Full Text Available BACKGROUND: CD137 and its ligand (CD137L are potent immunoregulatory molecules that influence activation, proliferation, differentiation and cell death of leukocytes. Expression of CD137 is upregulated in the lamina propria cells of Crohn's disease patients. Here, the role of CD137 in acute Dextran-Sodium-Sulfate (DSS-induced colitis in mice was examined. METHODS: We induced acute large bowel inflammation (colitis via DSS administration in CD137(-/- and wild-type (WT mice. Colitis severity was evaluated by clinical parameters (weight loss, cytokine secretion in colon segment cultures, and scoring of histological inflammatory parameters. Additionally, populations of lamina propria mononuclear cells (LPMNC and intraepithelial lymphocytes (IEL were characterized by flow cytometry. In a subset of mice, resolution of intestinal inflammation was evaluated 3 and 7 days after withdrawal of DSS. RESULTS: We found that both CD137(-/- and WT mice demonstrated a similar degree of inflammation after 5 days of DSS exposure. However, the resolution of colonic inflammation was impaired in the absence of CD137. This was accompanied by a higher histological score of inflammation, and increased release of the pro-inflammatory mediators granulocyte macrophage colony-stimulating factor (GM-CSF, CXCL1, IL-17 and IFN-γ. Further, there were significantly more neutrophils among the LPMNC of CD137(-/- mice, and reduced numbers of macrophages among the IEL. CONCLUSION: We conclude that CD137 plays an essential role in the resolution of acute DSS-induced intestinal inflammation in mice.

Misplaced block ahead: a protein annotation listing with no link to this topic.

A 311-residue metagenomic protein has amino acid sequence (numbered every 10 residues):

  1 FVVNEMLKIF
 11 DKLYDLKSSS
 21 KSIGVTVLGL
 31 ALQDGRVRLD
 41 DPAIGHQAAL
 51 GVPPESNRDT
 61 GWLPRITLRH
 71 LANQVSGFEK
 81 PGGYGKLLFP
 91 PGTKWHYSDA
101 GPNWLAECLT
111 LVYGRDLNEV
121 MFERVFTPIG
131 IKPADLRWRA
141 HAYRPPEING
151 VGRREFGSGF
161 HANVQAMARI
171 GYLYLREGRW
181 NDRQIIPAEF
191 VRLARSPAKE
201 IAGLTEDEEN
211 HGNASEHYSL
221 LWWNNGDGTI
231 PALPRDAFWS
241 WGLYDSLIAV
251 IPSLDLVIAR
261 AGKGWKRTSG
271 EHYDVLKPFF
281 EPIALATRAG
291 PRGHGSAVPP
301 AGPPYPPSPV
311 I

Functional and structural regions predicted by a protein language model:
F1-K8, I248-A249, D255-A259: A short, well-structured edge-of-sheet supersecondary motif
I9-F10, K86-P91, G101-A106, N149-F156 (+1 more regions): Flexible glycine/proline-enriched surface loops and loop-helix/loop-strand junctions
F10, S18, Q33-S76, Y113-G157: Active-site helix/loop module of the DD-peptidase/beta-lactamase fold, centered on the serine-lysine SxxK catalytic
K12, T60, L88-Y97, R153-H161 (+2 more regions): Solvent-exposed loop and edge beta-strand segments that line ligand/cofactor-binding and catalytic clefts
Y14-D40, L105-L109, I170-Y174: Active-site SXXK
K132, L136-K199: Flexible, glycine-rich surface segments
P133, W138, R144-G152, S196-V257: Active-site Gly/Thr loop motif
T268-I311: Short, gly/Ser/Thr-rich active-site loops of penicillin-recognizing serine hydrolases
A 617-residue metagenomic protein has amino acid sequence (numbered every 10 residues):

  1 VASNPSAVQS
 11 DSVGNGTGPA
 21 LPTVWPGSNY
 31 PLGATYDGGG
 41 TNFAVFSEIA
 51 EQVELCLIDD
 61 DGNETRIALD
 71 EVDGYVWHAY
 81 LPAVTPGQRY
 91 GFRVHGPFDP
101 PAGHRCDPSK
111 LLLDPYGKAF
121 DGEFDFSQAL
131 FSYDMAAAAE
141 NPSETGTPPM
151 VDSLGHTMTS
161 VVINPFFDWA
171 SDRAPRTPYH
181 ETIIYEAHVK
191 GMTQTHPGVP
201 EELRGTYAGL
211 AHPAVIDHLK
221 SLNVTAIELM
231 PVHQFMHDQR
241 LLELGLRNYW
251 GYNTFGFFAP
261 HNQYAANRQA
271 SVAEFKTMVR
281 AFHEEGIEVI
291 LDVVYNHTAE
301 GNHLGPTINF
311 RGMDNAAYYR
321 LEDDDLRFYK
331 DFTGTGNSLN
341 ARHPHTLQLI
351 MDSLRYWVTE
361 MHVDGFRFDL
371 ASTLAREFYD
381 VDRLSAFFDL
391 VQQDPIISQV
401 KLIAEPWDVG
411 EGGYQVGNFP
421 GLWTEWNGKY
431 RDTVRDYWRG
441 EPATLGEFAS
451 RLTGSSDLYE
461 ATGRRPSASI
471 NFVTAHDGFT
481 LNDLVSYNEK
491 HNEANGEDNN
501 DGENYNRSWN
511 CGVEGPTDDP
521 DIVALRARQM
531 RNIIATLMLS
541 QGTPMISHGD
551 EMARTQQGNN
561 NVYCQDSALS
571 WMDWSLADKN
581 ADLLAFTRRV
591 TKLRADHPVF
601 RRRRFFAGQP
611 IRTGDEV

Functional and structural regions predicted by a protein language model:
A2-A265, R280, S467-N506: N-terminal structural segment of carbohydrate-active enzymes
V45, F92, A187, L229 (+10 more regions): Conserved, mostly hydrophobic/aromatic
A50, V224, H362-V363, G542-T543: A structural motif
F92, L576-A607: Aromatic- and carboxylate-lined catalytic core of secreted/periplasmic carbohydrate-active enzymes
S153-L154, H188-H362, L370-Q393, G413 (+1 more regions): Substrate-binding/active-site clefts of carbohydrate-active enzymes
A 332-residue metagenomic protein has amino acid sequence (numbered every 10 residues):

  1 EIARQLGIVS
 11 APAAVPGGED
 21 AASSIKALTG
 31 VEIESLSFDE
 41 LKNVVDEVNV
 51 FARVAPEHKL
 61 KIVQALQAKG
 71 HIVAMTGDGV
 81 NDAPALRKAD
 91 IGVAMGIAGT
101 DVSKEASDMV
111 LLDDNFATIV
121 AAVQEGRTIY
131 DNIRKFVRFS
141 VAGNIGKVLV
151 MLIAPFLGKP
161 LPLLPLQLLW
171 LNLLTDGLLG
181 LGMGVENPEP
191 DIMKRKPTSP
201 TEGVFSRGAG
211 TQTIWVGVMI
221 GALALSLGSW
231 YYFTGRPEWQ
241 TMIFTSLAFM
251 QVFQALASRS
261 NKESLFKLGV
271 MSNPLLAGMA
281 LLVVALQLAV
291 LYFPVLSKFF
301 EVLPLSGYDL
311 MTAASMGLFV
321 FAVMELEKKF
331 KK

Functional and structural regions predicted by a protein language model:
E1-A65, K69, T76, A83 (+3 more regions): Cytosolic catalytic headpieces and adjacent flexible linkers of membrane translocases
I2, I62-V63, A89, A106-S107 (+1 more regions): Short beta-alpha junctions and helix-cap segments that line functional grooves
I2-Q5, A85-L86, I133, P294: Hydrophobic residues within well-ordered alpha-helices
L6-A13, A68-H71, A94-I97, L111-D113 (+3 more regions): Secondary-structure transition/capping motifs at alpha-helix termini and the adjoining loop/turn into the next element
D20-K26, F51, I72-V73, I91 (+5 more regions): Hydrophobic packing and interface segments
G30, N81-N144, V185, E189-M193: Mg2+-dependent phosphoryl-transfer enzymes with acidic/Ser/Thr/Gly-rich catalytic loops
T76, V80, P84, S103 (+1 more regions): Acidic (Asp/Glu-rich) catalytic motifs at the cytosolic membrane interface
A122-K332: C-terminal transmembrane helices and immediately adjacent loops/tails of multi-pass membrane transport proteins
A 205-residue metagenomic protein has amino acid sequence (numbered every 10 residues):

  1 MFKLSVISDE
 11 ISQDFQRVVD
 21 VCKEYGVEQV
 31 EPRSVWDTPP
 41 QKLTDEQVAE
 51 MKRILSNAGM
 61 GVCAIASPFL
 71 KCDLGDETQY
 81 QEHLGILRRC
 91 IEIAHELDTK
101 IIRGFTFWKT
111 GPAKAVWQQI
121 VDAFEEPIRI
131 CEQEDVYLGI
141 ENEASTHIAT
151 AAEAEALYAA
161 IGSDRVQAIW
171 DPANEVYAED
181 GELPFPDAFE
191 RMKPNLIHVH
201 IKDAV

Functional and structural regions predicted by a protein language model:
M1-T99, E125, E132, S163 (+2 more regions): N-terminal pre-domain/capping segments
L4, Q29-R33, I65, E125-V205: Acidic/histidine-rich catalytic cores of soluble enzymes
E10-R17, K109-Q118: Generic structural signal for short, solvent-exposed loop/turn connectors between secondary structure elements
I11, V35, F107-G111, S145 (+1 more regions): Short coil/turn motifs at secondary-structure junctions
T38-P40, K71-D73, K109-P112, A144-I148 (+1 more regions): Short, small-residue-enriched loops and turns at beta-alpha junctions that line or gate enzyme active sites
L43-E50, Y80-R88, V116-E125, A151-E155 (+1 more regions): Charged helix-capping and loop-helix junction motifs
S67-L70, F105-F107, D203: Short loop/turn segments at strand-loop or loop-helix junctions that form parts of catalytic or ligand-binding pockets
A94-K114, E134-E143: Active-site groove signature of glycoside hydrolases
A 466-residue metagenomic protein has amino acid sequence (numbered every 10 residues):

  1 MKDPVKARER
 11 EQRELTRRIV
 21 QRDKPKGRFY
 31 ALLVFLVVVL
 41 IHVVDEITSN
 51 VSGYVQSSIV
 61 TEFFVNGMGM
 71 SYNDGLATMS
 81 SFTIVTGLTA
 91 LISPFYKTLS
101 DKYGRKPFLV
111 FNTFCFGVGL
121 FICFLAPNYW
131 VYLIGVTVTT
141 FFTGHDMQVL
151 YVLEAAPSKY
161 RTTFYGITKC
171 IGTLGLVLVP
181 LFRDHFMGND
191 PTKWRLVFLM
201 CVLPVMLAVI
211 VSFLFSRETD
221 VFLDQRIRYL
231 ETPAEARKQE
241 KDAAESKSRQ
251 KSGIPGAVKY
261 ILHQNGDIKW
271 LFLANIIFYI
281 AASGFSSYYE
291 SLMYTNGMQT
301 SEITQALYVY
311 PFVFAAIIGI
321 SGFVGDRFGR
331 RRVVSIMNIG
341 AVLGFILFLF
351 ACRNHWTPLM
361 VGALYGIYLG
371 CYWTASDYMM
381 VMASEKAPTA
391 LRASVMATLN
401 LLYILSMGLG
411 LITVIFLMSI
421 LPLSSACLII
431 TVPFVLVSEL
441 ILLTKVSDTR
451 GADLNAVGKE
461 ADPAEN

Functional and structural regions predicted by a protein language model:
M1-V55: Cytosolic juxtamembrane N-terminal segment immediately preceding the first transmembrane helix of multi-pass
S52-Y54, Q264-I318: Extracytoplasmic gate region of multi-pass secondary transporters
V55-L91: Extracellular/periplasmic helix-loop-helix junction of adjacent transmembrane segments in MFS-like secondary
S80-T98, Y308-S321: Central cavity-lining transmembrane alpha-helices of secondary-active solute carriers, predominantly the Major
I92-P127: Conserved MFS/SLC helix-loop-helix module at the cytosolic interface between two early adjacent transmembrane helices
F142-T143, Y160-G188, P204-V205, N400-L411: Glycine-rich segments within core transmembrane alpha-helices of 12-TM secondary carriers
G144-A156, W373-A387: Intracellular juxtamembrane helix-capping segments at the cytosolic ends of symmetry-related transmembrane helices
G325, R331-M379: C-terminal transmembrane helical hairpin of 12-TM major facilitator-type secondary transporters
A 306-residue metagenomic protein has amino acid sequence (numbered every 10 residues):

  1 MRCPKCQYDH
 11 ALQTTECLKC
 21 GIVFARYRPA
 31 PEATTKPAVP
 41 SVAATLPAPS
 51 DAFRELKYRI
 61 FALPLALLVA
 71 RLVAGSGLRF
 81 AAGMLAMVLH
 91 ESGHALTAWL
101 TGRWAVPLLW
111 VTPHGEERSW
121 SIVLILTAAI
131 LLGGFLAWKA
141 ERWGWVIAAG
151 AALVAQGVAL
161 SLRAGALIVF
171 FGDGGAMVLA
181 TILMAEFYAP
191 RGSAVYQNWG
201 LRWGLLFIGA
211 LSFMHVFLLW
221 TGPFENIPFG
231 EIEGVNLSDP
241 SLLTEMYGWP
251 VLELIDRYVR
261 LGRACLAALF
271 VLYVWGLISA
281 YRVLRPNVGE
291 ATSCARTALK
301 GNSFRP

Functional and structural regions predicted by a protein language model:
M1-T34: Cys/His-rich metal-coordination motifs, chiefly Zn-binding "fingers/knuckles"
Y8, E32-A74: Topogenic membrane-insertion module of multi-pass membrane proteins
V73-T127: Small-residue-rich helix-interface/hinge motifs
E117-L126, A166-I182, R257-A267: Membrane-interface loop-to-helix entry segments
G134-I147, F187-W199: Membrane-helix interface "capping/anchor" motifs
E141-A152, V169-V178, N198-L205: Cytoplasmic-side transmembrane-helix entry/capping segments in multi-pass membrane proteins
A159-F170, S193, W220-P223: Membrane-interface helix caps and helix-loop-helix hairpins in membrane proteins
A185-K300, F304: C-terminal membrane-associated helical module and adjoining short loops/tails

14. Small Intestine Early Innate Immunity Response during Intestinal Colonization by Escherichia coli Depends on Its Extra-Intestinal Virulence Status.

    Science.gov (United States)

    Tourret, Jérôme; Willing, Benjamin P; Croxen, Matthew A; Dufour, Nicolas; Dion, Sara; Wachtel, Sarah; Denamur, Erick; Finlay, B Brett

    2016-01-01

    Uropathogenic Escherichia coli (UPEC) strains live as commensals in the digestive tract of the host, but they can also initiate urinary tract infections. The aim of this work was to determine how a host detects the presence of a new UPEC strain in the digestive tract. Mice were orally challenged with UPEC strains 536 and CFT073, non-pathogenic strain K12 MG1655, and ΔPAI-536, an isogenic mutant of strain 536 lacking all 7 pathogenicity islands whose virulence is drastically attenuated. Intestinal colonization was measured, and cytokine expression was determined in various organs recovered from mice after oral challenge. UPEC strain 536 efficiently colonized the mouse digestive tract, and prior Enterobacteriaceae colonization was found to impact strain 536 colonization efficiency. An innate immune response, detected as the production of TNFα, IL-6 and IL-10 cytokines, was activated in the ileum 48 hours after oral challenge with strain 536, and returned to baseline within 8 days, without a drop in fecal pathogen load. Although inflammation was detected in the ileum, histology was normal at the time of cytokine peak. Comparison of cytokine secretion 48h after oral gavage with E. coli strain 536, CFT073, MG1655 or ΔPAI-536 showed that inflammation was more pronounced with UPECs than with non-pathogenic or attenuated strains. Pathogenicity islands also seemed to be involved in host detection, as IL-6 intestinal secretion was increased after administration of E. coli strain 536, but not after administration of ΔPAI-536. In conclusion, UPEC colonization of the mouse digestive tract activates acute phase inflammatory cytokine secretion but does not trigger any pathological changes, illustrating the opportunistic nature of UPECs. This digestive tract colonization model will be useful for studying the factors controlling the switch from commensalism to pathogenicity.